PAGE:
Markets continue to sit around their high technical resistance levels, lacking the drivers to either break through positively, or correct decisively. The Greek restructuring contributed to nervousness at the margin, but appears to have passed off smoothly.
In the last week, the data were mostly positive, with US employment slightly exceeding expectations, economic activity data were also arguably positive on balance. However, markets ended the week flat or slightly down, reflecting that we need a clearer driver to carry the market higher.
For now, we continue to see positive correlations in the price movements of oil, equities and the euro. In the view of this analyst, oil and the euro will likely remain correlated because high prices lead to reserve accumulation and subsequent diversification out of dollars into euros. The correlation between equities and oil is less obvious. Not least because we have repeatedly seen how higher energy costs contribute to economic slowdowns in recent years.
For now, oil remains well supported for geopolitical reasons. But it is less than certain that demand can hold up with these local currency prices (oil is above 2007 levels in euros, rupees and several other key currencies). If the Iran issue can move away from the headlines, even temporarily, then there is a chance for oil prices to cool down. Such a move would contribute to better equity fundamentals. Otherwise, we would need to see stronger demand growth to reassure that these price levels are not harming growth.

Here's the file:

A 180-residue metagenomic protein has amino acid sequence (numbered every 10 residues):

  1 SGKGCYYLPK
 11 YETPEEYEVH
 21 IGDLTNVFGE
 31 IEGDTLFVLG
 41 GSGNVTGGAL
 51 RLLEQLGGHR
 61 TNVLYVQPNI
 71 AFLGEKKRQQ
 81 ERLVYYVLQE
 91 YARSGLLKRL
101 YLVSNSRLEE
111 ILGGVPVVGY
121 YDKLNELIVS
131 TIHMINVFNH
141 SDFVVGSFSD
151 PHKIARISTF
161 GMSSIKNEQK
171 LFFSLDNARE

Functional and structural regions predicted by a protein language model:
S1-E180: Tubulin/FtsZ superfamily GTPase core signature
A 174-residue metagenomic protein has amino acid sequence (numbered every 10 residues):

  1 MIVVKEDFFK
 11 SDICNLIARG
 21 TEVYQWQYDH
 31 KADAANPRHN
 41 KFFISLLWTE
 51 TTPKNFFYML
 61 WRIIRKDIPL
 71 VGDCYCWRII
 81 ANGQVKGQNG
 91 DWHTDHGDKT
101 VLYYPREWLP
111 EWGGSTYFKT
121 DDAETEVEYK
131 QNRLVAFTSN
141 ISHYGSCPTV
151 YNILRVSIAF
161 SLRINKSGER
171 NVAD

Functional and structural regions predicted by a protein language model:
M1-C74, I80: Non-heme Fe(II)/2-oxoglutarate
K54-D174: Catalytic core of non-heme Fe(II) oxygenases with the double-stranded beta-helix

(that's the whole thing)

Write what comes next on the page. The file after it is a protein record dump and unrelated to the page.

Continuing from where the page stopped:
Elsewhere, much is now resolved in the Greek story, with the restructuring agreed, the credit event reported and European leaders about to release new capital. Certainly, Greece still faces a struggle. But, it will take many months before we can understand whether their internal restructuring is yielding enough progress. In the near term, we could expect some nervousness about contagion (to countries like Portugal) but there is reason to hope that contagion will be minimal, and the recent more stable European trend will continue.
In the emerging world, there are also some concerns as China pursues lower growth, Brazil recently slashed its interest rates, implying stress there (reflected in extremely high real interest rates). This is not to suggest a crisis in the emerging market world. We remain +1 on EM, and with good reason. But, short-term uncertainty has the potential to provide better entry points. In Russia, things look better as government policies have a chance to moderately improve the risk profile and improve dividend payouts. The price of oil is of course both a support (today) and a concern (looking forward).
I am cautious about moving on markets at this time, as prices remain attractive but the possibility of continued near-term weakness might give better prices for buying. On the other hand, if we do see a strong positive break out, it will certainly be necessary to reverse that view and add to risk exposure.